The Indonesian rupiah has now depreciated about 10.9 percent year to date against the US dollar. Most analysts expect the Federal Reserve to limit its quantitative easing program soon because various economic data suggest that the economy of the USA continues its recovery. This will subsequently result in a stronger US dollar. Although most Asian currencies have lost considerably against the US dollar, the rupiah has been hit harder as the country's trade balance has posted a deficit (a shortfall of USD $9.8 billion in Q2-2013), accompanied by higher inflation (8.61 percent year on year).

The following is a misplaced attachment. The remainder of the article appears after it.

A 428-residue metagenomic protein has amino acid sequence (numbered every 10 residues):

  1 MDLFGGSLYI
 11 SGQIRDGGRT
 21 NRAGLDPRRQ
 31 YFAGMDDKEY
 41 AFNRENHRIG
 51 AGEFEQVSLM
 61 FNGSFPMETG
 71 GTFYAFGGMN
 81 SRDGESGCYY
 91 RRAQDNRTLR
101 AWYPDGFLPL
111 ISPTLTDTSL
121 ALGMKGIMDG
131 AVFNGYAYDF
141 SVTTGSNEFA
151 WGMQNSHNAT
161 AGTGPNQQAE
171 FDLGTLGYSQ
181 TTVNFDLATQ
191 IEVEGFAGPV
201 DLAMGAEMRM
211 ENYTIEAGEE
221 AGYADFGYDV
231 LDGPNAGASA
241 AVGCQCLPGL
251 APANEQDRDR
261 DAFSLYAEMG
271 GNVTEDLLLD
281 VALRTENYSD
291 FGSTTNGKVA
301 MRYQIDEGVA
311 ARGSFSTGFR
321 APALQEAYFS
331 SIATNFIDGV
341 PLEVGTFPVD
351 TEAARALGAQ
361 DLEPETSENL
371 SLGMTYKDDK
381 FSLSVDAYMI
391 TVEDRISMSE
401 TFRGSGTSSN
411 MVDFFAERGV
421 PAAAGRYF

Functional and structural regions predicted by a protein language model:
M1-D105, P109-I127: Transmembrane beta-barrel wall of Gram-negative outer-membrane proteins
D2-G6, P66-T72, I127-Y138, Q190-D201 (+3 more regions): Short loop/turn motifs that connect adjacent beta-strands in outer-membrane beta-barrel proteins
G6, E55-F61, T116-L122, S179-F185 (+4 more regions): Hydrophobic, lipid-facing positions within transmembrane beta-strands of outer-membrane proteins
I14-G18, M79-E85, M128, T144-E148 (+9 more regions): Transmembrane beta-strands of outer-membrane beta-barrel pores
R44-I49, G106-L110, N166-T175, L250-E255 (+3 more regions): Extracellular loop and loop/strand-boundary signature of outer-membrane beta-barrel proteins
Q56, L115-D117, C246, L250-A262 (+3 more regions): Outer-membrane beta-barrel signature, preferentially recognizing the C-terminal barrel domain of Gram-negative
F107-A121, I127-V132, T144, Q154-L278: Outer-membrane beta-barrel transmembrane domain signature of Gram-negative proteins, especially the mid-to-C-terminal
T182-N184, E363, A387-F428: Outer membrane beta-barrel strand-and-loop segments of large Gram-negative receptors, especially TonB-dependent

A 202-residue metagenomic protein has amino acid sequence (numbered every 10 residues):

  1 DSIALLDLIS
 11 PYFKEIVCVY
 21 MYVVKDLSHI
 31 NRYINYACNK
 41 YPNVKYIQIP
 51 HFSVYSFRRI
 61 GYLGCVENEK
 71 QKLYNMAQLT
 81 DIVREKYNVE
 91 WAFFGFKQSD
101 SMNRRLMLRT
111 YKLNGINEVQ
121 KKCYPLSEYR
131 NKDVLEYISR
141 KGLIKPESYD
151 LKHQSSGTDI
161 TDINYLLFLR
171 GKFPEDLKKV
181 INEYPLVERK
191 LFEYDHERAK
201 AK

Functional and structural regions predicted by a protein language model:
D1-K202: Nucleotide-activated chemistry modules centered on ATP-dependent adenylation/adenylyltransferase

| Source: Bank Indonesia